In December 2011, eight former executives and agents of Siemens AG were indicted in an alleged scheme to bribe Argentinian officials to secure a government contract. Initially the only action against the company had been a fine of $449 million a few months earlier, but in announcing this follow-on indictment, Assistant Attorney General Lanny Breuer made it clear that the U.S. government’s actions would now go beyond fines. “This indictment reflects our commitment to holding individuals, as well as companies, accountable for violations of the FCPA [Foreign Corrupt Practices Act].”
“The government has been criticized for not charging individuals,” says Sulaksh R. Shah, a director in the FCPA and anticorruption practice with PricewaterhouseCoopers. The latest action was a response to such criticism. “The government is saying: Let this be a warning, companies will pay and individuals will be made accountable.”
Another notable fact in this case is that none of those charged were U.S. citizens. “The point is that even if you are not living in the United States, the government is going to come after you if you violate the FCPA,” Shah explains.
So long as an employee and the criminal conduct in question have sufficient ties to a U.S. company, that employee can be prosecuted by the United States. For example, Jeffrey Tesler, a former consultant with Houston-based Kellogg, Brown, and Root, was indicted last year on charges of violating the FCPA. Tesler, a life-long U.K. resident with dual British and Israeli citizenship, fought extradition to the United States for a year before a London court ruled that he could be extradited.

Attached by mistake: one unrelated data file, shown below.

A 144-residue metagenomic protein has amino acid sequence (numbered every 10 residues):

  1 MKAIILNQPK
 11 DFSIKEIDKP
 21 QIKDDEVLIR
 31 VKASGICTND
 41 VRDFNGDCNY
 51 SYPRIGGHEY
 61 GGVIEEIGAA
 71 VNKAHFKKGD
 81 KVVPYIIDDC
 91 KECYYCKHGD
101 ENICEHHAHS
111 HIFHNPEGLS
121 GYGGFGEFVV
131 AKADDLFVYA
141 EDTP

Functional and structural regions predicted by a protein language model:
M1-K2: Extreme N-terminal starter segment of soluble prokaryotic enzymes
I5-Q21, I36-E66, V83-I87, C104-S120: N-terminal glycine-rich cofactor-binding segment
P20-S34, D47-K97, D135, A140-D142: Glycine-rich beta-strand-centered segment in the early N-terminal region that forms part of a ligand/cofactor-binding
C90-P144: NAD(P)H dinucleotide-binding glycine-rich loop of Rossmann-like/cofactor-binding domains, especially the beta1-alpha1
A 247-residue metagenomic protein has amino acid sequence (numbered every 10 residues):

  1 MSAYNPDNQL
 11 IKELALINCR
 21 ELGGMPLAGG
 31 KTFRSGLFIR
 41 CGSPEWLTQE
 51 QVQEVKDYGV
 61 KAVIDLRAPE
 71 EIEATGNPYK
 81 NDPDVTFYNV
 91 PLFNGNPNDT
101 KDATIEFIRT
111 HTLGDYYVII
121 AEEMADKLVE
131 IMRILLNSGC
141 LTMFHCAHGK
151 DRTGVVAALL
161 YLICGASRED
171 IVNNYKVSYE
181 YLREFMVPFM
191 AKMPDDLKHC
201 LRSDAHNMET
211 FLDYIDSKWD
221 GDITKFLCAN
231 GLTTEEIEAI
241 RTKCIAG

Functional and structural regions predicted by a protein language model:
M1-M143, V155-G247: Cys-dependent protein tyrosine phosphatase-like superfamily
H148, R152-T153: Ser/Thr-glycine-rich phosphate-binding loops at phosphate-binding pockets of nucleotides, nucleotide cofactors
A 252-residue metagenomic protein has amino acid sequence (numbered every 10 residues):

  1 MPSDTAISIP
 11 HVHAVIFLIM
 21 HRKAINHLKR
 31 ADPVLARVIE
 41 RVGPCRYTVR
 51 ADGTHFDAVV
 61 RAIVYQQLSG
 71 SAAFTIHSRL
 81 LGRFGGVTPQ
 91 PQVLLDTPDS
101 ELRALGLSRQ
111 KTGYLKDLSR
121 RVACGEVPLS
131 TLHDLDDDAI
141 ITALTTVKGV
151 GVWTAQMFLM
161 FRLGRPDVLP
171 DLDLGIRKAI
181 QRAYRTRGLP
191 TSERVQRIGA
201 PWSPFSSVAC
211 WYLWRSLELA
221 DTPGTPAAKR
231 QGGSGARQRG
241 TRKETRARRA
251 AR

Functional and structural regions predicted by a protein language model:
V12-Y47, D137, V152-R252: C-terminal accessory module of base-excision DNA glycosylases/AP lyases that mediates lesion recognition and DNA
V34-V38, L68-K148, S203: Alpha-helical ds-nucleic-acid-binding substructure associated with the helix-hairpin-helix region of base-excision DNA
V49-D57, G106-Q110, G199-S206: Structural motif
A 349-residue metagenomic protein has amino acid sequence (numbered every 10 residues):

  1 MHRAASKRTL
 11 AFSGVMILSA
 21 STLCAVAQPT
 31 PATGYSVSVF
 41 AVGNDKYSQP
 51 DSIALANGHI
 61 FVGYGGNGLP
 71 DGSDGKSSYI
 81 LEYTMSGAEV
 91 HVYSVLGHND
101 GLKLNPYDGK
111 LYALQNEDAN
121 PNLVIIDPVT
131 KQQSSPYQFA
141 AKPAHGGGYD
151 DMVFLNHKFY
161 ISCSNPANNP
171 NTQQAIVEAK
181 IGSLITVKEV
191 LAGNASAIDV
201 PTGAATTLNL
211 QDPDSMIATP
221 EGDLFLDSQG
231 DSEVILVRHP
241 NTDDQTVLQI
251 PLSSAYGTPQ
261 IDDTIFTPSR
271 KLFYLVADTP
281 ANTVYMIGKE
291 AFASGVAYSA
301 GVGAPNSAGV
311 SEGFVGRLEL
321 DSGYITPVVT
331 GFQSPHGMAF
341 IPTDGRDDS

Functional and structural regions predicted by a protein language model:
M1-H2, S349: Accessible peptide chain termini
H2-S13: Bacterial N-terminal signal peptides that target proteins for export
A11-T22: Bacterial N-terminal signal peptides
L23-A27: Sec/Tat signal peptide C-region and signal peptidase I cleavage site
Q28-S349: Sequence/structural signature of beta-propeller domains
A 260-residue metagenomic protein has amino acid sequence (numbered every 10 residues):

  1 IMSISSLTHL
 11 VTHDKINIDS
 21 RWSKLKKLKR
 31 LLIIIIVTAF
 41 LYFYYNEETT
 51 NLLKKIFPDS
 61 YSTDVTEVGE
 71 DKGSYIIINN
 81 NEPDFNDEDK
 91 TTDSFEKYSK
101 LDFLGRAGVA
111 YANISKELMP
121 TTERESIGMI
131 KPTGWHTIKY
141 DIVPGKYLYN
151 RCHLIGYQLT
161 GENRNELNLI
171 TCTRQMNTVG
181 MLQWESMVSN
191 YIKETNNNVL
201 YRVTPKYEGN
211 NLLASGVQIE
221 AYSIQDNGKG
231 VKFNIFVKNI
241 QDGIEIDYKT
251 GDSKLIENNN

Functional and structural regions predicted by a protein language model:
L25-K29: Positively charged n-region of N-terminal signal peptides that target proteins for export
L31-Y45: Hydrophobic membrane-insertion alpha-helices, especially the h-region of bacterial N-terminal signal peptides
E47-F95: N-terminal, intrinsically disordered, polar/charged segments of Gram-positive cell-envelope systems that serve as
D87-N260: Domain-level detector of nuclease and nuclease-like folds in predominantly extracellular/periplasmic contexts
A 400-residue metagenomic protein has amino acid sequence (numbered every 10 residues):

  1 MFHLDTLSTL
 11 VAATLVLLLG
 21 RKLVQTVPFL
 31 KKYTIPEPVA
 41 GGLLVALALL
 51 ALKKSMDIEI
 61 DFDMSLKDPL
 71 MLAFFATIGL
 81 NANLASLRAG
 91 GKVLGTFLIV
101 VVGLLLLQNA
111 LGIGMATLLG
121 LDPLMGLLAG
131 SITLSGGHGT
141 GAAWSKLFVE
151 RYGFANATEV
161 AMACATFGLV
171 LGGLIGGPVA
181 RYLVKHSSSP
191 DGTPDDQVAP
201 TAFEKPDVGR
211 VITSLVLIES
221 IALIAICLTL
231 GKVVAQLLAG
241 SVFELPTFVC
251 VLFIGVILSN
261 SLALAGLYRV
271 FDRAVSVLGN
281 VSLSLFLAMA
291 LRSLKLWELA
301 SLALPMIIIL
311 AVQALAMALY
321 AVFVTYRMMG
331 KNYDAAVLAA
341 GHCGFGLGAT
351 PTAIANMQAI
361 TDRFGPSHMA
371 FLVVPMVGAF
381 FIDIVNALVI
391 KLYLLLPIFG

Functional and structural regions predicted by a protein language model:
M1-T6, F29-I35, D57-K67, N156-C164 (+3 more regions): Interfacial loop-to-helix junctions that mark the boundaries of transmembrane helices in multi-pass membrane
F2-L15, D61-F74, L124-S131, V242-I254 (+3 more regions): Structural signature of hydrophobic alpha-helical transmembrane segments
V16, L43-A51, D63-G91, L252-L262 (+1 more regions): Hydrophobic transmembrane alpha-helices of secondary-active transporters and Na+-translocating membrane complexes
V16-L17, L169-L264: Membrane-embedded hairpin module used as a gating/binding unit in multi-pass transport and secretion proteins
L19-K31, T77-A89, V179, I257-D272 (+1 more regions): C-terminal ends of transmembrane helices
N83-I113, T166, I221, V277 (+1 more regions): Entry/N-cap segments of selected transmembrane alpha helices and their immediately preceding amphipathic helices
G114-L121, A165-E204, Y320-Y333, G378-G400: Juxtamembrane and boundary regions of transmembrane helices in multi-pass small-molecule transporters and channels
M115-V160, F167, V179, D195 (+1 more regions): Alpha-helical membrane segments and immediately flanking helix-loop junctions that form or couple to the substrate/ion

Once in the United States, Tesler agreed to forfeit $140 million, the largest individual forfeiture in an FCPA case. He also pled guilty to two counts of bribing Nigerian officials to obtain natural gas contracts. Tesler has yet to be sentenced, but could serve up to 10 years in prison. (After this issue went to press, Tesler was sentenced to 21 months in prison.)
As part of this enhanced enforcement effort, the government plans to release official guidance on the FCPA this year. However, companies should expect that this guidance will be more of a restatement of existing policy than a new rule. All that companies need to do is to heed current advice on how to avoid running afoul of the FCPA, says Shah.
The factors that separate a good compliance program from a great one include senior executive involvement, an emphasis on both unethical and illegal behavior, and a focused risk management plan.
“The chief compliance officer or ethics officer should be reporting to the CEO, the president, or even the board,” says compliance consultant Michael Scher.
In his 30-year career as in-house counsel for major corporations, Scher found that, this person often reports instead to the general counsel or marketing. This reporting function is critical because when faced with situations where there is a trade-off between being competitive and being ethical, lower level employees may have a tougher time making the right choice, but if they make the wrong choice, they jeopardize the entire company.